Skip to main content

Vaccine mandate for large employers reinstated; OSHA gives some leeway

A court of appeals has reinstated the vaccine mandate for businesses with 100 or more employees.

A Supreme Court showdown is likely to occur over the reinstatement of the vaccine mandate for large businesses.

The 6th U.S. Circuit Court of Appeals in Cincinnati on Friday lifted a November injunction that had blocked the COVID-19 employer-based vaccination and testing Emergency Temporary Standard (ETS), which applies to businesses with 100 employees or more. Within hours of the ruling, at least three petitions were filed with the U.S. Supreme Court, asking it to immediately block the mandate. The NRF and other trade associations also appealed to the Supreme Court

Shortly after the appeals court ruling, OSHA urged employers to start working to be in compliance. But it also gave employers some leeway, pushing back full enforcement of the rule until February, recognizing that for all its best intentions the rollout of the rule has been muddled, reported the New York Times.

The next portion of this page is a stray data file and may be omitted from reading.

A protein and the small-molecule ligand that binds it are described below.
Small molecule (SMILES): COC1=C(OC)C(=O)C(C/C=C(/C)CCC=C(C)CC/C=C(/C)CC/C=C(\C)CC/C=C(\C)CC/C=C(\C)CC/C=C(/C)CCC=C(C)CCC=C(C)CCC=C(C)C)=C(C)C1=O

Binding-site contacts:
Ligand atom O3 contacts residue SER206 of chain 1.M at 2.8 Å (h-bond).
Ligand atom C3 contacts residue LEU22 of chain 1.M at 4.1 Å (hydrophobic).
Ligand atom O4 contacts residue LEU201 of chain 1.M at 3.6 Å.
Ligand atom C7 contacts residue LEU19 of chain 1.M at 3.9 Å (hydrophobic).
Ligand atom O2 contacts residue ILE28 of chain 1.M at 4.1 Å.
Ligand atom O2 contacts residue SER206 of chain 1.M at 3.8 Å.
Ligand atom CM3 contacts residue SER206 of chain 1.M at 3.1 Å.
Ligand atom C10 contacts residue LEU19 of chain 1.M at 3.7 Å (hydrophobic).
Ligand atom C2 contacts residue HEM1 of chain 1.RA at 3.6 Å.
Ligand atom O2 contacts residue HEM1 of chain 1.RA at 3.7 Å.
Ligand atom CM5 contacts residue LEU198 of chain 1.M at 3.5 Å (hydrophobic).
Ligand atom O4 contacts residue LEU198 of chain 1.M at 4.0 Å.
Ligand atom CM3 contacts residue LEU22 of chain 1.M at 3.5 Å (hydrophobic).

For companies struggling to meet OSHA’s standards because of testing shortages, the Labor Department said that it would “consider refraining from enforcement” if the employer has shown a good-faith effort to comply.

In a statement, National Retail Federation senior VP of government relations David French said that the NRF was disappointed with the decision and will consider additional legal options.

“We will also continue to prepare our members to comply with this onerous mandate,” he said. “NRF has long maintained that OSHA, in promulgating its Vaccine Mandate Emergency Temporary Standard, exceeded the authority granted to it by Congress in 1970 and crafted a rule that is infeasible for employers to implement during the critical holiday season.”

French added that the NRF is urging the Biden Administration to delay the ETS’s implementation timeline.

“We can work together to find viable ways to increase vaccination rates and mitigate the spread of the virus in 2022,” he said.

In its court filing last week, the Justice Department argued that in developing the requirements, OSHA acted within its emergency powers as established by Congress.

“The threat to human life and health also vastly outweighs petitioners’ guesswork about the number of workers who may quit rather than get vaccinated or tested,” the Justice Department wrote.

This ad will auto-close in 10 seconds